The Medicines Patent Pool and Gilead agreed in November 2011 to amend the licences they signed in July 2011 in order to clarify two issues raised in civil society feedback on the agreement.
The first amendment relates to what some groups felt was an ambiguity regarding the covenant not to sue on emtricitabine (FTC) in the event that a licensee terminates the tenofovir (TDF) portion of the licence. The amendment makes clear that even in the event of a TDF termination, the covenant not to sue on TDF/FTC combination survives. This means that licensees that choose to terminate the TDF portion of the licence can continue to manufacture combinations containing TDF and FTC in at least 112 countries without Gilead asserting its patent rights on FTC.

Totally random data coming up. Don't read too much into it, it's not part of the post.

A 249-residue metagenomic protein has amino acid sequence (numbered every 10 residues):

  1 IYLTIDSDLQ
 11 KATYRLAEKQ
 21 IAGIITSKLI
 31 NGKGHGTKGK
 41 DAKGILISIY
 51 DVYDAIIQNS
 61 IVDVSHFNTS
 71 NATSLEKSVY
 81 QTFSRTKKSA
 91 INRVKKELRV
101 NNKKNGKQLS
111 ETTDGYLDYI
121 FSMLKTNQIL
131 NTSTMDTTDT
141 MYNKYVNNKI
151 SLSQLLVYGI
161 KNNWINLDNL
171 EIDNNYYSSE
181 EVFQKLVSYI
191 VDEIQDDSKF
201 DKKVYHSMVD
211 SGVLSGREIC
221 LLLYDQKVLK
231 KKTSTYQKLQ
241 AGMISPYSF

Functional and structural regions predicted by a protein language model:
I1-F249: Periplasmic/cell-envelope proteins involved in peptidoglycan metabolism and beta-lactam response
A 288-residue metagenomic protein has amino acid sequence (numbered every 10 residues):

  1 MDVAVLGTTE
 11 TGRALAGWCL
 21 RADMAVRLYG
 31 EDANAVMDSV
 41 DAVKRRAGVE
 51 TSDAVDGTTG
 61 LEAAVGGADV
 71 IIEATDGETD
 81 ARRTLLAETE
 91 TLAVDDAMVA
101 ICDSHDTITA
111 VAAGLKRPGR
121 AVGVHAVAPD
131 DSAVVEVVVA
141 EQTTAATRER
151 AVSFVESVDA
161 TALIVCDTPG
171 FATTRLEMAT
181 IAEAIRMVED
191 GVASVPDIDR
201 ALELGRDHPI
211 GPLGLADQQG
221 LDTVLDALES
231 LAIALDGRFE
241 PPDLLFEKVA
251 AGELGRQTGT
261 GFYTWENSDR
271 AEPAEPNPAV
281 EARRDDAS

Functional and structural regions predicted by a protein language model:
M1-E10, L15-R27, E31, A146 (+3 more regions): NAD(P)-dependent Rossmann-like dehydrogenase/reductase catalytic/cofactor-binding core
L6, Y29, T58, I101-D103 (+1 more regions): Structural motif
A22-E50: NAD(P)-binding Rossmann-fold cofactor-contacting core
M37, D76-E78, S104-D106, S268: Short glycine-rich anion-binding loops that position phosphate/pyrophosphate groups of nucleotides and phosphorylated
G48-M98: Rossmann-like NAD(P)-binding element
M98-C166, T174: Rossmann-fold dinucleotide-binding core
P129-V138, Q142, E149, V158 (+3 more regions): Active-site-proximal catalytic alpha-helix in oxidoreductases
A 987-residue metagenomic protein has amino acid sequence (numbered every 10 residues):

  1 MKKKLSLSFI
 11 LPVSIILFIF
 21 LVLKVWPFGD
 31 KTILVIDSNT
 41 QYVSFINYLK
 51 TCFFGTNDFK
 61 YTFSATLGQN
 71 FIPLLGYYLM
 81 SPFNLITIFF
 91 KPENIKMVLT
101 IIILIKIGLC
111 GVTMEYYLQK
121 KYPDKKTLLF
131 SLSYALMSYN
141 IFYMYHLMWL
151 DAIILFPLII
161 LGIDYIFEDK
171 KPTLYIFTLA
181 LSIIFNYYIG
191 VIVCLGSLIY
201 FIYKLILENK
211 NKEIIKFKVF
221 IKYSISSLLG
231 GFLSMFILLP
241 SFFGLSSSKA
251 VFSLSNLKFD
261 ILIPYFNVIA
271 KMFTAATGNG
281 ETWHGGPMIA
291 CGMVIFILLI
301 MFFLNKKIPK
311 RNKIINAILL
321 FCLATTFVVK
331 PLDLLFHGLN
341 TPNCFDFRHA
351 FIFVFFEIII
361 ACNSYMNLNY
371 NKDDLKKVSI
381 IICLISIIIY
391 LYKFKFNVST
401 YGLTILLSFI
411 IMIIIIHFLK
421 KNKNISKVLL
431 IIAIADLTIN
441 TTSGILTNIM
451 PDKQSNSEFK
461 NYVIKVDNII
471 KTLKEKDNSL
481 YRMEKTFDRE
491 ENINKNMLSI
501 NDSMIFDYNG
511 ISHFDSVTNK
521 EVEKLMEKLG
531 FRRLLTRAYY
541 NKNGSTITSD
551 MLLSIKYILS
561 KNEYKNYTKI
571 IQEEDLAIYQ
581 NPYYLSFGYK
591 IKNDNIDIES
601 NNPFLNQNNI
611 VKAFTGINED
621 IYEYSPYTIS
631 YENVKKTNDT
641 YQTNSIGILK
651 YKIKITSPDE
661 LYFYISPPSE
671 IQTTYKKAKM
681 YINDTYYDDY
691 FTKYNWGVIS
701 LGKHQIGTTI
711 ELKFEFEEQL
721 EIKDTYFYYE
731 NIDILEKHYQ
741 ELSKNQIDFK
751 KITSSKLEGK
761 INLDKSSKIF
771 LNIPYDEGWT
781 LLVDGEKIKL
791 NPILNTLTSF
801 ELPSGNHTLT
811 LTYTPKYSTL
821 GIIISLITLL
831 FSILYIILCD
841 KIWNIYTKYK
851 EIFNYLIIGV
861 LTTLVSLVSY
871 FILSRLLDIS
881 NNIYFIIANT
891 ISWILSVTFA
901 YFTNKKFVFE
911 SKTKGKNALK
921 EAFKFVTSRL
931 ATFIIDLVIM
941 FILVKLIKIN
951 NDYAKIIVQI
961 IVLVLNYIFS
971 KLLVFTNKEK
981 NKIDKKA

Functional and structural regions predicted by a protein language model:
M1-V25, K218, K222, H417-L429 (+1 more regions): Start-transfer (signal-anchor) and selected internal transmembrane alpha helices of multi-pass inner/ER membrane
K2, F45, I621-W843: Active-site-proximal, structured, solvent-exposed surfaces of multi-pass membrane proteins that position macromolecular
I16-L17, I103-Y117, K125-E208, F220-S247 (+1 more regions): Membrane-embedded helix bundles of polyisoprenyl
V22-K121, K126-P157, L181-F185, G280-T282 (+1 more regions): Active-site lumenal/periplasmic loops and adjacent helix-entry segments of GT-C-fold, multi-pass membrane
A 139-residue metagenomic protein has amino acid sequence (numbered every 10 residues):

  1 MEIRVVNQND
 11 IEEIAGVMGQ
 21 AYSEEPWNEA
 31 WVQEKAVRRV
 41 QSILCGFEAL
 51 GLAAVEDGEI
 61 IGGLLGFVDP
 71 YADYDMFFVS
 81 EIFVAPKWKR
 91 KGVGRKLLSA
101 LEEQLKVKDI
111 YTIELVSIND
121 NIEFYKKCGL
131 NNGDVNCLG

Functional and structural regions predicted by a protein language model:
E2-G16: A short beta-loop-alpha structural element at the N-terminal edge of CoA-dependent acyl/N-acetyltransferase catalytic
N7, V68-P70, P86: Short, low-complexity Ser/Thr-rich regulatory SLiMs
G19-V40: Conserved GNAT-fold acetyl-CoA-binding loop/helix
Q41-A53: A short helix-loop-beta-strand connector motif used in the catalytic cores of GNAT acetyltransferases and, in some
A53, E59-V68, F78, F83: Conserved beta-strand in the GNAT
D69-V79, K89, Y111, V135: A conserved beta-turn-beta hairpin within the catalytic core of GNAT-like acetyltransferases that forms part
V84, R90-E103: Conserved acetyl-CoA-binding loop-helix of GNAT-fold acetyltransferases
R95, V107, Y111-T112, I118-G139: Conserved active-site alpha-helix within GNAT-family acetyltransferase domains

The second amendment clarifies the right of a licensee to supply a country outside the Licensed Territory in the event of a compulsory licence. The previous requirement that Gilead and the licensee be in agreement regarding the existence, scope and content of the compulsory licence has been removed. This clarifies the right of any Pool licensee to supply outside of the licensed territory where a compulsory licence has been issued.
The full, signed text of the amendment is available here [pdf].
This is the second amendment to the Gilead-Pool agreement. The first amendment [pdf] added South Sudan to the Licensed Territory when the Republic was created in July 2011.
The full, updated text of the main licensing agreement between Gilead and the Patent Pool is available here [pdf].